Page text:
Texas law enforcement are continuing to enrich themselves using a little-known legal doctrine known as civil forfeiture, according to a new series of investigative reports. Under civil forfeiture, property can be forfeited even if its owner has never been charged with a crime. In these proceedings, accused criminals have more rights than innocent owners and the government sues the property, not its owner. These cases can be so baffling, one Texas Supreme Court Justice recently compared civil forfeiture to Alice in Wonderland and the works of Franz Kafka. But civil forfeiture isn’t just a quirky curiosity—it’s a powerful incentive for law enforcement to take millions.
Last month, the Fort Worth Star-Telegram reported that the District Attorney’s Office in Tarrant County, Texas seized $3.5 million, plus almost 250 cars and 440 computers in fiscal year 2013, roughly equal to about 10 percent of its budget. Of the property seized, almost $845,000 was spent on salaries for 16 employees at the office. By comparison, only $53,000 went to “six nonprofits that benefit victims or prosecution efforts.” The county’s narcotics unit spent an even greater proportion of forfeiture funds on salaries. Last year, the unit seized $666,427 in cash and used $426,058 to pay salaries.
Even more property was forfeited by participating in a federal program known as “equitable sharing.” By partnering with a federal agency, local and state law enforcement can keep up to 80 percent of the proceeds from a forfeited property. Incredibly, police can collaborate even if doing so would circumvent their own states’ protections for property owners. …
In Texas, law enforcement can keep up to 90 percent of the proceeds from forfeited property. That clearly affects police priorities and provides an incentive to pursue cases rich in assets. In another article, the Star-Telegram delved into the forfeiture battle that ensued after law enforcement busted a low-level drug ring at Texas Christian University (TCU). Police arrested twenty-three people for selling marijuana, pills and other controlled substances. Most of those arrested were TCU students, including four members of the football team. No one went to prison; they got probation, deferred adjudication or the charges were dismissed. Others received punishments as low as $300 in court costs.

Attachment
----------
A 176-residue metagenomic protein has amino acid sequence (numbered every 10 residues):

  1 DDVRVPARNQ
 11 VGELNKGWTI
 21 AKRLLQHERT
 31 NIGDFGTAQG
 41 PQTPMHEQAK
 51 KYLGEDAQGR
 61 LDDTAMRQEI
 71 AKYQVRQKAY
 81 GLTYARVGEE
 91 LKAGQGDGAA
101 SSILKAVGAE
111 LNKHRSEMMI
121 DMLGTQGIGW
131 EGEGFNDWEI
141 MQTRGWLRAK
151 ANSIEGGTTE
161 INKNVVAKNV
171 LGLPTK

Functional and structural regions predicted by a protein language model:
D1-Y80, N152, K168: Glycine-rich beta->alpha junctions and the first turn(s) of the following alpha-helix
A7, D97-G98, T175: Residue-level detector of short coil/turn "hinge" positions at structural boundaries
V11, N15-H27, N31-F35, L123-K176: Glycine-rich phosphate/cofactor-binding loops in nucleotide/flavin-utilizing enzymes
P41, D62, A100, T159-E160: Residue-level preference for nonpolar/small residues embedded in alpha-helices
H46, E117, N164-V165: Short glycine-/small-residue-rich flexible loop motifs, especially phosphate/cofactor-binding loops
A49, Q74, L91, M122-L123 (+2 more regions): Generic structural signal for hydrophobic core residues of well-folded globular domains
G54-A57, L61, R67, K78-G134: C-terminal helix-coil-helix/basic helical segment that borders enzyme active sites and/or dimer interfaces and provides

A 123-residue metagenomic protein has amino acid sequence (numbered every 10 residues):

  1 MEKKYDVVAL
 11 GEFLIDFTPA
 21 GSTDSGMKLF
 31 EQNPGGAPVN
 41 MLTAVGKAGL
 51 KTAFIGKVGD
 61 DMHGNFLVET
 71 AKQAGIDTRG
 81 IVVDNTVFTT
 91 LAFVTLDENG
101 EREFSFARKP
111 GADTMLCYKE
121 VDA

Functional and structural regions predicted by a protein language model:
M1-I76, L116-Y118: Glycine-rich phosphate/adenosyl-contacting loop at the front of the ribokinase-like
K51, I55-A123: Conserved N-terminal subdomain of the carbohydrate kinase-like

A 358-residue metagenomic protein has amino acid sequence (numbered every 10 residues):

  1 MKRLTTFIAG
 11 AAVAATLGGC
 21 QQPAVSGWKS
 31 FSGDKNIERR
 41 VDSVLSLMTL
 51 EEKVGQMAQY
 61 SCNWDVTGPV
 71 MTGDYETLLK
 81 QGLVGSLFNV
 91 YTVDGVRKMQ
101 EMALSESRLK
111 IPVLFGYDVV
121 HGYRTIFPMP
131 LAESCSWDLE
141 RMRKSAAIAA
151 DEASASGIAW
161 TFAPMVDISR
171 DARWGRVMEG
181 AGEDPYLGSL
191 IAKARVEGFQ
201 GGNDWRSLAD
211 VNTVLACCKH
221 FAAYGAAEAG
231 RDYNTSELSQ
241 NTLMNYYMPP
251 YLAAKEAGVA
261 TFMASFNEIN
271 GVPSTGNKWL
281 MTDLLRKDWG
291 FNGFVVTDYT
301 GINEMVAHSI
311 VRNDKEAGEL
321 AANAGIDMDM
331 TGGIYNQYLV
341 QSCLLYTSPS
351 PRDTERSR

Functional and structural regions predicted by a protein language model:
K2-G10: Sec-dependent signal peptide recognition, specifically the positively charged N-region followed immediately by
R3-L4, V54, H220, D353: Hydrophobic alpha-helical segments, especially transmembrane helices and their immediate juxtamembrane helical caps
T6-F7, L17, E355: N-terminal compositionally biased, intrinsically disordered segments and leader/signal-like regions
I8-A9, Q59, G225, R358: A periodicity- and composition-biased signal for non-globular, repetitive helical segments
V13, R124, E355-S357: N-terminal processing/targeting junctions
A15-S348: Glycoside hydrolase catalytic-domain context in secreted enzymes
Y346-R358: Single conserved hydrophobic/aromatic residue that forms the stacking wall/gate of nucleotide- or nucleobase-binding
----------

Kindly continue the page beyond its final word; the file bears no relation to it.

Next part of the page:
Yet by using civil forfeiture, police seized over $300,000 worth of property from the students, including 15 cars, trucks and SUVs valued at more than $250,000; over $46,000 in cash; and over $17,000 from laptops, iPads, iPhones and the like. As the paper noted, “The items were seized before formal charges were filed and months before any convictions.” But according to an after-action report issued by the Fort Worth Police Department, the drugs seized in the investigation only had an estimated street value of $29,000. So the property seized was worth far more than the drugs that were actually taken off the streets.
Civil forfeiture creates a “perverse incentive” and “skews law enforcement priorities,” noted Allen St. Pierre, the executive director of the National Organization for the Reform of Marijuana Laws (NORML). “It’s one of the worst stepchildren of the war on some drugs.”
Among the TCU cases, cash and electronic devices were typically forfeited to the state. As for the cars, some students were able to retrieve them, but only after months of waiting and negotiations. One student paid $7,500 in an “economic agreement” with Tarrant County to retrieve his Cadillac Escalade. Another person sent $17,500 to the county’s narcotics unit to get back his Ford F-150.
Across the state, pursuing forfeiture cases related to cannabis has generated millions for Texas police. Between 2002 and 2012, the federal government processed $64.3 million in cash and other valuables in civil and criminal marijuana forfeitures in Texas. According to the Wall Street Journal, that amount is the fourth highest in the nation.